Words are powerful. Like Mr. Bacon (not of the movie or pork variety) said, they are monuments that outlast the powerhouses of this world.
I had an online exchange with a writer I greatly admire. We were discussing the fear we have when release date for a novel looms near.
Hear me, friends. It. Is. Terrifying.
For many reasons. But one in particular.
Our words are linked to who we are. What we feel and think and remember. All that we’ve experienced and loved and hated. Words reveal us. Even when those words are used in fiction.
Recently, I’ve been convicted by the thought of words as weapon or balm. Destructive or edifying.
Hundreds of girls in Nigeria were kidnapped because they dared to go to school. They knew the risk. That for their learning, they could be punished. Yet, they got up every day, went to school, and allowed the monuments of words to rise within themselves. They were taken.
And nobody did a thing. Not their government or the police or the United Nations.
That is, nobody did a thing until the mothers of those girls started to use powerful weapons. They paraded, united, made a whole lot of noise with their weapons.
Their weapons? You’ve got it.
They took their words, insisting that their government take notice, that their government DO SOMETHING, they took those words to the internet.
The world sat up. Read the words. Allowed those words to move their hearts. Let them speak into their empathy and, with tears in their eyes, used words to further the knowledge of these girls.
Because of the words, world leaders woke up. They joined the words. Sent the forces, the money, the know-how to search.
#BringBackOurGirls became a monument large enough for the world to see.
The words we read about these beautiful girls narrowed the space between us and them. We listened and read and ached because, in Christ there is no Greek nor Jew nor American nor Nigerian. And these girls are our sisters, made in the same image by the same Father.
I can’t and shouldn’t go to Nigeria today. I can’t and shouldn’t forge through the forests of West Africa. But I can and should and must use my words.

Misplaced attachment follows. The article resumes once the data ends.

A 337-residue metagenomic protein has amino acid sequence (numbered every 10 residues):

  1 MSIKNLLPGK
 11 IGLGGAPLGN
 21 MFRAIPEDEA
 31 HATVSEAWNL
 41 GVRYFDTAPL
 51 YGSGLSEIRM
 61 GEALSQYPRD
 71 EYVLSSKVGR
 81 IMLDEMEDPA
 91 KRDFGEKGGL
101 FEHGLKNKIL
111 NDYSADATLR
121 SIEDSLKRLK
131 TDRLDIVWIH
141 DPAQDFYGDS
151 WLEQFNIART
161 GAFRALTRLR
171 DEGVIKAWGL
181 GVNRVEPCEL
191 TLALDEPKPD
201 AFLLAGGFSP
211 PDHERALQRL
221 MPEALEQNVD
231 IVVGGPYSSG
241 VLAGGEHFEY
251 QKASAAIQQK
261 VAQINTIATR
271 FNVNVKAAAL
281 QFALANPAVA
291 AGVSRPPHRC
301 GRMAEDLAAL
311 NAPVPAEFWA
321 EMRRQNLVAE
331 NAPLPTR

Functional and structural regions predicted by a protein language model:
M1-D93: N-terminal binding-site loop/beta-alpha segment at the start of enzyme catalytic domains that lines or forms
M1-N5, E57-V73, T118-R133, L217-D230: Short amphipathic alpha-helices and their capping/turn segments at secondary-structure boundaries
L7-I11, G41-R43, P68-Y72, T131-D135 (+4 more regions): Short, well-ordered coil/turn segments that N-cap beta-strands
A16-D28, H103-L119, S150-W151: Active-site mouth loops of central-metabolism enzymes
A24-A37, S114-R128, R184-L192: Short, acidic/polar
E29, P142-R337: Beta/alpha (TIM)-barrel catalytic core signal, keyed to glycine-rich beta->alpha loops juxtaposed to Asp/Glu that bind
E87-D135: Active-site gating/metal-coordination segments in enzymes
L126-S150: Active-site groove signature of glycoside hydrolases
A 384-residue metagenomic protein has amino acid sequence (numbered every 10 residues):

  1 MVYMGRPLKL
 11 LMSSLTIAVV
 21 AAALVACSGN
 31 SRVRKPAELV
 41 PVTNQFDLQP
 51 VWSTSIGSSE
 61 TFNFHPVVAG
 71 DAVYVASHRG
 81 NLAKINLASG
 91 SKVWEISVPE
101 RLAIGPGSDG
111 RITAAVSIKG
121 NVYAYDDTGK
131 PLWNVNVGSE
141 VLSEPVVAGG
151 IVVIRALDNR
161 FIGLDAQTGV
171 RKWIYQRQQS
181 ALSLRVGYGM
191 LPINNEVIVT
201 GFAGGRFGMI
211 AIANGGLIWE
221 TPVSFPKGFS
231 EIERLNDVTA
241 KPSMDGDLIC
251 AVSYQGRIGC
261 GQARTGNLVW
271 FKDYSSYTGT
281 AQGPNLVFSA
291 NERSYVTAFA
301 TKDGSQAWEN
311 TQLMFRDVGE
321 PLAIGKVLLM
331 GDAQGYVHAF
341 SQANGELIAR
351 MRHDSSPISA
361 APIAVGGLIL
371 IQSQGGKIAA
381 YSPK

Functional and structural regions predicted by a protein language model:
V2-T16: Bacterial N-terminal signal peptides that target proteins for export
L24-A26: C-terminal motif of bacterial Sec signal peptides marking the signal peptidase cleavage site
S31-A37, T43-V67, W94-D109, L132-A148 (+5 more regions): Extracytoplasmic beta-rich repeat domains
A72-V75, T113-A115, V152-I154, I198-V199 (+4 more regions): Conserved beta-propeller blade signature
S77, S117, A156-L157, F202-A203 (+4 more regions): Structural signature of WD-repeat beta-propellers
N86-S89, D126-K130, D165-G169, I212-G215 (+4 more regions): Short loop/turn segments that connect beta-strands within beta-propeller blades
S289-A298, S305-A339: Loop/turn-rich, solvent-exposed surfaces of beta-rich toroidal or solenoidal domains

I can and should and must carry on the message of the mothers.
I am a writer. Words are my vocation. They are my calling. Often, I feel selfish for my time spent at my computer, tapping stories onto the screen. The thought that I’m not providing much cash for my family makes me wonder if this time is well spent. Looking at the volumes of stories and sentences and paragraphs that already exist, I think that, perhaps, there’s plenty enough without my words.
Those are the days I forget that every word I pen or type is a monument. Not to myself. Not to my pride or ego or wealth or ability. I forget the power that words carry. The weight.
The heft of a monument that marks life. An Ebenezer, if you will.
In the Old Testament of the Bible, the Israelites (or God’s Chosen People) had a practice of collecting stones to build monuments after major battles or victories. They did so to remind themselves of God’s goodness, His salvation, His provision.
My words are stones that I stack, one on top of another, to build a monument to God.
So that I remember. So that my readers will, too.
So that, when I think and pray for the girls in Nigeria, I can be reminded that there is still hope. That, with the bold words of power and passion, a world can come to care.
That sometimes, God can use our words to bring back His girls.